The Court of Appeal has provided helpful guidance on the effect of the words ‘subject to contract’ in the context of negotiations, with LJ Lewison’s judgment in Joanne Properties Ltd v Moneything Capital Ltd  EWCA Civ 1541 setting out the existing case law on the use of the term.
A dispute had arisen between Joanne Properties and Moneything over a loan agreement and an accompanying charge over a property. In a written agreement, the parties agreed the property should be sold and certain proceeds ring-fenced.
The parties’ solicitors had exchanged written communications negotiating how the ring-fenced sum of £140,000 should be shared. These communications were stated to be ‘subject to contract’. Moneything’s solicitor proposed that £75,000 should be released to Moneything, which was agreed by Joanne Properties’s solicitor. Before a consent order or any payment mechanics had been agreed, Joanne Properties changed solicitor. Joanne Properties’s position was that no binding agreement had been reached, as the negotiations were subject to contract. Moneything applied to the Court for an order that there had been an agreement on the terms of the consent order. At first instance, the judge found that, despite the use of the term ‘subject to contract’, a binding contract had been made.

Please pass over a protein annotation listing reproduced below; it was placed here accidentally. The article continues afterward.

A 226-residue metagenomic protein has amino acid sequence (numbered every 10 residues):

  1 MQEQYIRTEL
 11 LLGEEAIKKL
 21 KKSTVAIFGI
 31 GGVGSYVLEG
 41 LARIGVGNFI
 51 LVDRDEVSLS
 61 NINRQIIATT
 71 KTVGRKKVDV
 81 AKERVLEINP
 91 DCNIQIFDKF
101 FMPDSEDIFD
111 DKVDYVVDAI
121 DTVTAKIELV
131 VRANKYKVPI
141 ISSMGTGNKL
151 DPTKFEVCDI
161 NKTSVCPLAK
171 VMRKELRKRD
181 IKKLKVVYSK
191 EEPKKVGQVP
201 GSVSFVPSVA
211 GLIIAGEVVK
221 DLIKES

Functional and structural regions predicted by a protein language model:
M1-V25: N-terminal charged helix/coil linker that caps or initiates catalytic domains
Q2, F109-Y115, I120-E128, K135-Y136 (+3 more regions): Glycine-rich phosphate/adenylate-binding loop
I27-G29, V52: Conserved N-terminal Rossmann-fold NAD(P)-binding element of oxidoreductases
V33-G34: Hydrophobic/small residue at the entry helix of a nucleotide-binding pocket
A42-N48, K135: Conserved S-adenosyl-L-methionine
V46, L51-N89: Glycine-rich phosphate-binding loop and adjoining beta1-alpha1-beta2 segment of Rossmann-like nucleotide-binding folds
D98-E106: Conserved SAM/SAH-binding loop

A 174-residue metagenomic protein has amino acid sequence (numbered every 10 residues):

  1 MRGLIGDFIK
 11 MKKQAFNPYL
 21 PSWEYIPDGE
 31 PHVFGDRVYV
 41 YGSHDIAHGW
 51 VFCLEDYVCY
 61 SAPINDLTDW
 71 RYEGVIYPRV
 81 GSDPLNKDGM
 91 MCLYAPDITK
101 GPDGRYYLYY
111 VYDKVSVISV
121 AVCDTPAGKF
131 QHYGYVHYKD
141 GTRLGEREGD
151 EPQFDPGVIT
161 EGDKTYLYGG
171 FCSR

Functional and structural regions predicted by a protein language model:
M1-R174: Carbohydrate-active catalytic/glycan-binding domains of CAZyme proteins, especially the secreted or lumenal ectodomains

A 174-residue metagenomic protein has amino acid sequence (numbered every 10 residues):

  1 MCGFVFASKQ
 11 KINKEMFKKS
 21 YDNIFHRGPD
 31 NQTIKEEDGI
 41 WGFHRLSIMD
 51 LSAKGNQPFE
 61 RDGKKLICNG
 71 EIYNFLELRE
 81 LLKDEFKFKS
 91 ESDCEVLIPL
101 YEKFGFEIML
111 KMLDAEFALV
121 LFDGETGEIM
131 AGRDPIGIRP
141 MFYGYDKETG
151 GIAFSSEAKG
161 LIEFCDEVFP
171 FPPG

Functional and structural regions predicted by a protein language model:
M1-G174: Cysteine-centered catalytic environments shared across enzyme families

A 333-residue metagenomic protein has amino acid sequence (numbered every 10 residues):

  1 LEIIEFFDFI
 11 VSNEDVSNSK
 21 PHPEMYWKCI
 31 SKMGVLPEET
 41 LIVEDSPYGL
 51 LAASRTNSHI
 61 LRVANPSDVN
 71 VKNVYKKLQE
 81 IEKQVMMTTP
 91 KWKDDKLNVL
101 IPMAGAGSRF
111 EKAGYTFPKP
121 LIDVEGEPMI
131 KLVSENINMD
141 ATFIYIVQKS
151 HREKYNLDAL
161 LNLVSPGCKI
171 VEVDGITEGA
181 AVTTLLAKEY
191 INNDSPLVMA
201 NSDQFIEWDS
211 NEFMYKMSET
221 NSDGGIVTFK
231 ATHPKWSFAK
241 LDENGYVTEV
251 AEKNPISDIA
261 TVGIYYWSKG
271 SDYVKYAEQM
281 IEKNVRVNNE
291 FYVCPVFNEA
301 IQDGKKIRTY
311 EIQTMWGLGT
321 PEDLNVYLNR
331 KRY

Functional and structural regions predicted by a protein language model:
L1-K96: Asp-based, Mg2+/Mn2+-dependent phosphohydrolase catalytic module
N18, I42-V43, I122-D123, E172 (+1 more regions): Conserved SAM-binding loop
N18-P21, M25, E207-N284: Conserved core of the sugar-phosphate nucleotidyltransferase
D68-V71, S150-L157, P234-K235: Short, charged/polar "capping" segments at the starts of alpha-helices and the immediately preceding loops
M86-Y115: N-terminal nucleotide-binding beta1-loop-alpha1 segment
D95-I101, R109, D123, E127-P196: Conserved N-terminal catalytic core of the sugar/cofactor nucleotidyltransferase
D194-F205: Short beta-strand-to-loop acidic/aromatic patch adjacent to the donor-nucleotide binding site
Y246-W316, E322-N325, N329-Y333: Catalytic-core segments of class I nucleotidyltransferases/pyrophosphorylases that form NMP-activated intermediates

LJ Lewison, with whom LJJ Rose and Stuart-Smith agreed, found that the judge had “seriously undervalued the force of the ‘subject to contract’ label on the legal effect of negotiations” and that no binding contract had been made.
The judgment sets out the existing case law:
- Once applied, the ‘subject to contract’ label is carried through the negotiations (Sherbrooke v Dipple (1981) 41 P&CR 173); and
- The ‘subject to contract’ label is only removed if the parties expressly agree so, or it necessary that such an agreement is implied (Tevanan v Norman Brett (Builders) Ltd (1972) 223 EG 1945.
It was not sufficient that the potential wording of an agreement was settled. As LJ Templeman set out in Tevanan, while parties may be as to one mind of the potential route towards agreement, this does not negate their original intention that no formal contract exists until contracts have been exchanged. The ‘subject to contract’ formula “enables one to see at once whether there is or is not a contract—either a contract exchanged or conveyance executed and delivered—or whether parties are in the negotiation stage. Once one gets away from principle, then all is difficulty, and reliance on odd conversations and letters produces uncertainty in law."
LJ Lewison’s judgment is not only a helpful overview of ‘subject to contract’, but also of the various authorities regarding when it may be necessary for the Court to imply that an agreement has been reached to remove the ‘subject to contract’ label, such as when work has begun during negotiations. In addition, the judgment contains detailed obiter comments on the effect, or lack thereof, of a Part 36 offer on a ‘subject to contract’ label.